Alzheimer'sTouches Several Branches In Arleth Family Tree - WLOX.com - The News for South Mississippi

06/08/04

Alzheimer'sTouches Several Branches In Arleth Family Tree

From 1992 until his death, President Ronald Reagan lived with Alzheimer's Disease. The awareness he brought to Alzheimer's will be commemorated in a candle light vigil in Long Beach on Friday night.

One person who already knows how the disease can affect a family is Cecile Arleth of Gulfport. Cecile Arleth keeps family photos to comfort her 84-year-old mother-in-law, Elsie.

"Now mom is going backwards in time," said Cecile. "She's no longer here everyday with us. The past is more recent to her so she's reliving those times."

Life changed for this family in 1997 when Elsie was diagnosed with Alzheimer's Disease.

"There is that hurt that she doesn't know who we are, and she doesn't know exactly what's going on," said Cecile. "You have to keep remembering that right now, this moment, is important for her. She may not know my name. She might not know what to call her son or me, but she understands that we love her."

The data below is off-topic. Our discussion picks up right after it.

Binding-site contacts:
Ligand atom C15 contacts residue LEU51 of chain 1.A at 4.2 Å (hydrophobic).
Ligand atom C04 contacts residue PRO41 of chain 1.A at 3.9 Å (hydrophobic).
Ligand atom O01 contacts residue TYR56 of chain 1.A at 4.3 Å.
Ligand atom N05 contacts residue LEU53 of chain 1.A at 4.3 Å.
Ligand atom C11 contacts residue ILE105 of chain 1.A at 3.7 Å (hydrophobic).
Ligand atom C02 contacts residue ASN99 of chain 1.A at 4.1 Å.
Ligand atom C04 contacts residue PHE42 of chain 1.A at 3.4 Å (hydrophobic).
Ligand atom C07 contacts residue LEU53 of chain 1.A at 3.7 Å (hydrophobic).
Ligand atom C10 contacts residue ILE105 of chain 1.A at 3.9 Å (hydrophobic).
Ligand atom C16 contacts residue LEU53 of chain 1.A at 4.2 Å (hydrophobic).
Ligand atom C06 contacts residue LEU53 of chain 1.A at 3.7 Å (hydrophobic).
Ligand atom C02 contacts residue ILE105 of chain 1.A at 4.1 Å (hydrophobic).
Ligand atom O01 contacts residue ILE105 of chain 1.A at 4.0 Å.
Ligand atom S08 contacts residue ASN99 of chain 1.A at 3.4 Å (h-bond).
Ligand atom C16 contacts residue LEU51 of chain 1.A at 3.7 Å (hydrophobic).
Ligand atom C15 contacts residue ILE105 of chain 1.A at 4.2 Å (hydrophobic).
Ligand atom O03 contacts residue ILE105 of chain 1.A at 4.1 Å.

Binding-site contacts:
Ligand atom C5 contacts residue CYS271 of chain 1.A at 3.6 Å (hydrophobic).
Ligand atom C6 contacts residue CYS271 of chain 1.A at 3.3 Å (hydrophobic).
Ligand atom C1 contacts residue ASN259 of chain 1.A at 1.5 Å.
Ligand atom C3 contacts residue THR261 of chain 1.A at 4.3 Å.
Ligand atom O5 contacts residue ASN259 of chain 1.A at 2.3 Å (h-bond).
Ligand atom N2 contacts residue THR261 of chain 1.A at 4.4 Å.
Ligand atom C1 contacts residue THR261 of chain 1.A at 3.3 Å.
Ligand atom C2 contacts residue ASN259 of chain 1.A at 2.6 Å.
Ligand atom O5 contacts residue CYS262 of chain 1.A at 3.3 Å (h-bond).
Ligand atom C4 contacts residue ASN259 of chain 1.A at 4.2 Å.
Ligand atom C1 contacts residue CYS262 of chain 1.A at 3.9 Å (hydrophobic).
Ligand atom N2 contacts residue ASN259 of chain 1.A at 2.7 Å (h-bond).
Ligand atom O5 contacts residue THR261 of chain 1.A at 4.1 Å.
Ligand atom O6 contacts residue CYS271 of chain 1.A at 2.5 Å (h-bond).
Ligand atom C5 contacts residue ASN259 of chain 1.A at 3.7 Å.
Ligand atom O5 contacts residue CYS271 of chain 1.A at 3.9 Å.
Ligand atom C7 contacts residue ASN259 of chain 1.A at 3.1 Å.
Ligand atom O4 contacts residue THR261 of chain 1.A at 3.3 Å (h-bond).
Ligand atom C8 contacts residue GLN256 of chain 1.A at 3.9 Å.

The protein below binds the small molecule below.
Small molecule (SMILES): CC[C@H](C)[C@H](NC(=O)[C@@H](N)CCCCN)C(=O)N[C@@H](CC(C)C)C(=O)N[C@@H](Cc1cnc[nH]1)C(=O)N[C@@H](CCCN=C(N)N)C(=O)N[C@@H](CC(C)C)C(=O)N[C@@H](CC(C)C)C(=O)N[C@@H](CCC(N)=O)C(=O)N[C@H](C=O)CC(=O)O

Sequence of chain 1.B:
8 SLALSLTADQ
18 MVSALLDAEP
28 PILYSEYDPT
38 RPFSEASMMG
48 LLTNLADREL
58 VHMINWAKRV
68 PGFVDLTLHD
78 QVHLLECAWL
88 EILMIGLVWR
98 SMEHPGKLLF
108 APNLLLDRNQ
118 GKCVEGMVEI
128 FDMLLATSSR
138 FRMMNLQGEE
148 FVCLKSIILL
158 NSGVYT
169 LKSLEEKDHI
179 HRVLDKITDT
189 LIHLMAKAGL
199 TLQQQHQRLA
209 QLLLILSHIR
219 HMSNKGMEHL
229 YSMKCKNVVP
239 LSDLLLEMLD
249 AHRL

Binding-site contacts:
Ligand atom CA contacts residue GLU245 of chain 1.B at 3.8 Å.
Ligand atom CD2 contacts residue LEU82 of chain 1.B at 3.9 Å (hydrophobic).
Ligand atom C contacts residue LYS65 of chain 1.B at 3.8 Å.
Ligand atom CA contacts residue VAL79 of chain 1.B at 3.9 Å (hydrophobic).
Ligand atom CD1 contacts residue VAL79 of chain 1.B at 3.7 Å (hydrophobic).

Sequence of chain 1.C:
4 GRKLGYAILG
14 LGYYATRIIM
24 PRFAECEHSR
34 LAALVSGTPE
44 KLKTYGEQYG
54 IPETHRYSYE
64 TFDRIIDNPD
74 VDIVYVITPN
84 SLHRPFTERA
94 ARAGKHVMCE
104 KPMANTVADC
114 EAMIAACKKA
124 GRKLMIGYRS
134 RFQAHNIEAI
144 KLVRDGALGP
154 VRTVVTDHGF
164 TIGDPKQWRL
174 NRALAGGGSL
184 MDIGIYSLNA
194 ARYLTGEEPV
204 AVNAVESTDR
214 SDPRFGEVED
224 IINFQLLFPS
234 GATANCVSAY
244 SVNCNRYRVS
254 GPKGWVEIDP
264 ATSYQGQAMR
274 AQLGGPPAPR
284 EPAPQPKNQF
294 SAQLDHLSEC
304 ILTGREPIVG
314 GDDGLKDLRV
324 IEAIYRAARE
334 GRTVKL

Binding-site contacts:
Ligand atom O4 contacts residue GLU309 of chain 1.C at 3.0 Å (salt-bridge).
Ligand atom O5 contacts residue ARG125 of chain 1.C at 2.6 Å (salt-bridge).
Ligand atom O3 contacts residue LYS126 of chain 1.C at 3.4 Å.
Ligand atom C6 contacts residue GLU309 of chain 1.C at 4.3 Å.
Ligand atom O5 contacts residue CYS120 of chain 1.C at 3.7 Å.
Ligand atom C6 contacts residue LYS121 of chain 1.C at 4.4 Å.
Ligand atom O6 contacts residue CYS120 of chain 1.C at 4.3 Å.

Alzheimer's and the Arleths have a long history. All five of Elsie's sisters developed the disease and so did her mother. Elsie's late husband Bernard also had Alzheimers. The disease has brought the whole family from uncles to cousins closer.

"This is a family legacy. This isn't something that is happening to Aunt Elsie. This is something that can happen to them in the future."

Cecile and her husband treasure their memories, but say it's difficult knowing Elsie can't understand them or understand the special things happening now. Still, they delight in her every kiss and every smile.

"One thing that we've taken out of it is that we cherish today. That you can't plan for more than today."

The Alzheimer's Foundation of the South is sponsoring the candlelight vigil. The vigil starts at 7:00 Friday night at St. Thomas Catholic Church in Long Beach. According to the foundation, about 54,000 Mississippians suffer from the disease.

by Danielle Thomas

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